Taking the Jobs No One Wants: A Conversation with Dr. Tomislav Mihaljevic
by Sohini Mukherjee
In September 2017, Dr. Tomislav “Tom” Mihaljevic was named President and CEO of Cleveland Clinic, beginning his appointment this year and succeeding Dr. Toby Cosgrove. Nationally recognized as one of the top medical centers in the United States and the world, the Cleveland Clinic has long been famous for its technological and management systems and its cutting-edge cardiovascular treatments. While Dr. Mihaljevic’s achievement is impressive, his journey from Croatia as a refugee of war to becoming the head of one of America’s best hospitals is extraordinary. Growing up in Zagreb, Croatia, Dr. Mihaljevic had just graduated from medical school when an unthinkable war broke out in 1991. After continuing his training in cardiac surgery in Zurich, he came to the Brigham and Women’s Hospital in Boston in 1995. He then joined the Cleveland Clinic in 2004 as a cardiothoracic surgeon specializing in robotically assisted cardiac surgeries, building the Cleveland Clinic into the world’s largest robotic practice. In 2010, he opened Cleveland Clinic Abu Dhabi, and has served as its CEO since 2015.
Joining the Voices in Leadership Series, Dr. Mihaljevic shared his extraordinary story, recounting how he fled a war-torn country and became a leading medical expert, and his experiences in enhancing the patient experience and increasing access to clinical services, with his former chief resident Dr. Atul Gawande, Professor in the Department of Health Policy and Management at Harvard T.H. Chan School of Public Health and now the newly appointed CEO of the as-yet unnamed Amazon-Berkshire Hathaway and Chase joint health venture.
Escaping War and Starting Over
As Dr. Mihaljevic described his journey from Croatia and Zurich, he highlighted the importance of looking for and going after opportunities, which eventually led him to the Brigham for a fellowship. Dr. Gawande, his chief resident, humorously recounted his own experiences working with “Tommy” who landed on his service, saying,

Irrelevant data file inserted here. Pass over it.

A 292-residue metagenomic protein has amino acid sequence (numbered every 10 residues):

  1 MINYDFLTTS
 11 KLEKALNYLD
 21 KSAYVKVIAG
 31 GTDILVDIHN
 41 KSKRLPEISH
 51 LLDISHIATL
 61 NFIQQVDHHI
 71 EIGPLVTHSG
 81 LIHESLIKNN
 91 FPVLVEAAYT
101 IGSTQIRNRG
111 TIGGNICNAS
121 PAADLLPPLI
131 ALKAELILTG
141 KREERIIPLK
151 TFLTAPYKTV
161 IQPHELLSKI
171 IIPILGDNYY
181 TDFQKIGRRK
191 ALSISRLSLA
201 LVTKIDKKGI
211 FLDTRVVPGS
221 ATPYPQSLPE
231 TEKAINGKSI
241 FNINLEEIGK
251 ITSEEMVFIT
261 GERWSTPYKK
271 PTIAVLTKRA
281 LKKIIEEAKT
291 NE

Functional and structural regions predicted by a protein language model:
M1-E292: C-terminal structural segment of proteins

“This is a guy who is fully trained, relative to me, as a surgeon and cardiac surgeon…there’d be a gunshot wound downstairs and the cardiac folks would call up and say, hey, can Tommy come help us out? Yes, you can take my intern.”
Smiling while reminiscing over their residency days, Dr. Gawande commended him for never expressing any resentment for working his way up despite outpacing his peers in surgical knowledge and training. However, according to Dr. Mihaljevic, there was “nothing to complain about,” as he was only met with “graciousness and generosity,” saying,
“The uniqueness of the opportunity that was handed over here to me to Brigham, just to be at Harvard, was unthinkable for me. It’s something that I felt so blessed that I have just a chance to be here and learn from people around me that I never felt embarrassed or never felt any resentment, to the contrary. I just felt an immense amount of gratitude to be able to be trained here.”
After completing his cardiac surgical residency, Dr. Mihaljevic had a difficult choice to make — either stay at the Brigham or move on to other practices. As challenging as the decision was, he knew that the Cleveland Clinic, with the best team in cardiac surgery, had the mission and “very unique” environment which was a good personal fit. Describing the non-hierarchical, open environment, he said, “We do not have any titles at the Cleveland Clinic…We would like to say that we like people to be recognized by their name and their ability rather than the relative position in the organization. There is a kind of collective sense of the fact that we, together, are much more important than each individual for him or herself.”
Taking the Jobs No One Wants